Yani (Alexandria/Cairo Day 4)

 

The Mediterranean is a startling blue. Looking off my balcony, in the following order, I can see the Four Seasons' pool, the Corniche, the beach, and the Sea. I can bask in this for about ten minutes before I have to check out and return to the American center. Clearly the Embassy gets a great deal on rates, but I feel sort of bad about being in the nicest hotel I've ever been in, but using it as a cot like I would the Broadway Hollywood Budget Motel. Later that day, I'm told in no uncertain terms by my Egyptian hosts that this is nonsense, that life is to be enjoyed, and that God did not intend us to feel guilty. I Ike these people.

 

We return to the American Center to see the results of the impossible missions that we set the students upon. About half the students are still there in the Center's computer lab. The other half are nowhere to be found, but the report comes in that they're running a little late, as they're still uploading their projects. It's clear that no one slept that night, but spirits are high.

 

While everyone finishes up, I'm shown to a room where I'll be interviewed for TV, and the crew is none other than the team we had lunch with the day before. I'm no celebrity, but I'm used to crafting my statements on the fly so that they appear in sound bite format. I've been taken out of context enough times by student journalists and sloppy editors alike, so I'm careful. I compose myself, take a breath and sit down in front the lights. They explain that they'll ask a question and that they'd like me to speak for about five minutes or so. One question. Five minutes. I'm used to a barrage of short, piddling questions that are clearly framing an angle that the interviewer has already decided upon. Instead, they ask me to talk at length about the program we're on.

 

Finally, we're ready for the students to present their work. I'll just cut to the chase: it was staggering. Rough around the edges, sure. But let me be clear. These people showed me some really REALLY weak work last night, with nothing but a desire to make a real film. They had no equipment but cell phones and whatever camcorders they could borrow. They had no sound equipment. They had demo versions of consumer editing software running under Windows XP on six year old computers. All I did was point them in a direction and give them a crazy set of constraints to force them to break out of their assumptions of form and process, and each team of five turned around and made a tight little piece that was able to convey a sense of space and emotion and purpose, and feel like a quasi-professional piece.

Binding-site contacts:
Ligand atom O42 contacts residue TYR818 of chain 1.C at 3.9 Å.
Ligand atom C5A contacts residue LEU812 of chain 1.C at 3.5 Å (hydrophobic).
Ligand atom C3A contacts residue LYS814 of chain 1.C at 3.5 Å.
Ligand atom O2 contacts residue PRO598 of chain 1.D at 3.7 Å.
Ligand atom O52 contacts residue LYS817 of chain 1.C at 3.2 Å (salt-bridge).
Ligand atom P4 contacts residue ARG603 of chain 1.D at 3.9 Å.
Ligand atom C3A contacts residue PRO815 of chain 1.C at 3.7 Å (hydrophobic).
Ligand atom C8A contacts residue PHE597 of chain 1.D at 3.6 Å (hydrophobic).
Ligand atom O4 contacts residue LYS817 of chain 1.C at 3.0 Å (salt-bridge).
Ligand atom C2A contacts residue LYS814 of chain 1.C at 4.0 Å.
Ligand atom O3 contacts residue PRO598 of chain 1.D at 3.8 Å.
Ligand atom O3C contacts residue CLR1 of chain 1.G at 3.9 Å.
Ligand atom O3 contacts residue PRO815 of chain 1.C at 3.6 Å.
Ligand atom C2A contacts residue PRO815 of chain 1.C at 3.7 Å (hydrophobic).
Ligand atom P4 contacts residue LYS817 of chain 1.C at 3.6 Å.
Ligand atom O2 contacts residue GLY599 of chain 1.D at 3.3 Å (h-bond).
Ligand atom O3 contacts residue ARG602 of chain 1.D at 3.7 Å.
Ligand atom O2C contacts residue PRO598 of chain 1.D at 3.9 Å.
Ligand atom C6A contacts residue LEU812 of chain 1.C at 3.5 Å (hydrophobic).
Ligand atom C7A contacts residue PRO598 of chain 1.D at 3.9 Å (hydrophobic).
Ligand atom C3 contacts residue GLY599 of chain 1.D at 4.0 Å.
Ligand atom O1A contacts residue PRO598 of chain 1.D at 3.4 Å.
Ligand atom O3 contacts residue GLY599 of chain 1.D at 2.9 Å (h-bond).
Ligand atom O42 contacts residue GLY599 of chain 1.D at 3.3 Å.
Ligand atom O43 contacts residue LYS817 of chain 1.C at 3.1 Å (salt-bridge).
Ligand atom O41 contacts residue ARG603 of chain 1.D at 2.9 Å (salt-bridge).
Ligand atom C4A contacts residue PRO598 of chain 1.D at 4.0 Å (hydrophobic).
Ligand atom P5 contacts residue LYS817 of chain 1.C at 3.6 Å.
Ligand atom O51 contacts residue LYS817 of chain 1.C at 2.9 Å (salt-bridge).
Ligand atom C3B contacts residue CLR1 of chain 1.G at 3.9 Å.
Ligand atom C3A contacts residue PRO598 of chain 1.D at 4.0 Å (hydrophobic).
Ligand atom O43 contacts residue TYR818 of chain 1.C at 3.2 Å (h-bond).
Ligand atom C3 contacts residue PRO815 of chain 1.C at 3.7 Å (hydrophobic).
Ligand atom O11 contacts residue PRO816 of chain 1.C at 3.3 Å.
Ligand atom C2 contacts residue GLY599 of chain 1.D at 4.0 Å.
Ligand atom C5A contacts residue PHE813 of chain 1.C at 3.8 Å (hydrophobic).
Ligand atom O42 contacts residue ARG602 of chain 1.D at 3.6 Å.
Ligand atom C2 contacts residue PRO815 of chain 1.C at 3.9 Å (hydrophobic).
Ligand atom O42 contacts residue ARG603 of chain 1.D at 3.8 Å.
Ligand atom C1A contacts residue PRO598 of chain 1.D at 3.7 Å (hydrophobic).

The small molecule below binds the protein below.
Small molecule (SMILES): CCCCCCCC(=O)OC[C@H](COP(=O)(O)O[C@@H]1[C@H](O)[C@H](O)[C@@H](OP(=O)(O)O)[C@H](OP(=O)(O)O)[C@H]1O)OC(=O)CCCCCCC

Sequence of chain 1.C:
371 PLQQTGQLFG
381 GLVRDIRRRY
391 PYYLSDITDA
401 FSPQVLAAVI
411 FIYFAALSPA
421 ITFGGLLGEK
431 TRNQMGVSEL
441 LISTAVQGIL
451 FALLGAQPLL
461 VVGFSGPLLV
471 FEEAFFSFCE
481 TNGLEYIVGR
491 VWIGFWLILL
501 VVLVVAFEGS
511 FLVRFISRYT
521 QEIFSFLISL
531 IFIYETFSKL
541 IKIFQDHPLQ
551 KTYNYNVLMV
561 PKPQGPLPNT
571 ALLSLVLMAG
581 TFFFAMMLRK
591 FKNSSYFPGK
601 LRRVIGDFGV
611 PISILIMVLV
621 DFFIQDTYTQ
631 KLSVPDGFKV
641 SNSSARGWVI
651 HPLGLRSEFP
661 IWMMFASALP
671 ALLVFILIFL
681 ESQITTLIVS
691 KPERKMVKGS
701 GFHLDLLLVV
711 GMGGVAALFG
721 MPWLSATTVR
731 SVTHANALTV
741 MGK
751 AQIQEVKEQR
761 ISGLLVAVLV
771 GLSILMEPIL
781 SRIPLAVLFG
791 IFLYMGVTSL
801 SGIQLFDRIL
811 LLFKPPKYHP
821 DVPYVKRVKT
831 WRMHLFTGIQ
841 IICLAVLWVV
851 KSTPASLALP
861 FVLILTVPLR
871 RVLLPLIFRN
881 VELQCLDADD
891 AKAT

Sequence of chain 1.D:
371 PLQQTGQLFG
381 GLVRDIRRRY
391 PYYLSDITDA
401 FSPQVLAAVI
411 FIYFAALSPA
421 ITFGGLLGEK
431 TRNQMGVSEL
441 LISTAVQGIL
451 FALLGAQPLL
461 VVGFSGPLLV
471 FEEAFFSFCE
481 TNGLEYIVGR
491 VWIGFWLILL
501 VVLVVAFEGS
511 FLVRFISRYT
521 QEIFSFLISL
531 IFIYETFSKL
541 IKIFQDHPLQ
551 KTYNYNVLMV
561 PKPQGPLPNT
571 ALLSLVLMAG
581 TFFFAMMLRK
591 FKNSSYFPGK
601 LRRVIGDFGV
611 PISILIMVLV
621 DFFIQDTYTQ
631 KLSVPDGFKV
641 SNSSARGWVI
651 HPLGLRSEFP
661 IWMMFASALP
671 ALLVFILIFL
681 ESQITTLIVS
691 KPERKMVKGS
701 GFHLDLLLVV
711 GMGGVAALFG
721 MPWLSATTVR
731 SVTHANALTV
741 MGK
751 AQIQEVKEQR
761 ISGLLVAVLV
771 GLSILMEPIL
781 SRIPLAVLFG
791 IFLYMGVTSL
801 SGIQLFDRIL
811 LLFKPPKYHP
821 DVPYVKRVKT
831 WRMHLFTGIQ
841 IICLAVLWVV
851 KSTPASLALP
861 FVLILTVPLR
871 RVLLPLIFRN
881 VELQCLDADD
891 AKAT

Not one bit of whining. Not one excuse. Not one complaint about the lack of gear. No group infighting. But there were two things I really appreciated... First, the joy that these students had in the pursuit. And second, they trusted me. They trusted that I had the experience and brains to give them this project for a specific reason, to guide them to the place they needed to be. Some semesters I feel like I spend so much time selling a project to my students, it can get exhausting. It's like, didn't you come to college to learn to get better at things by taking classes from an experts? Do you not believe I'm an expert, that I have some perspective you may not have that could inform your growth?

 

Maybe I give my students too much time to work on projects, maybe i should keep them dizzy and off balance to combat the student-as-consumer syndrome. Maybe it's the grades, none of these Egyptian students were going to be evaluated by me, so there's nothing to lose. I try to devalue the meaning of grades to out more focus on the process rather than outcome, but maybe that approach doesn't work as well any more. I'm stumped.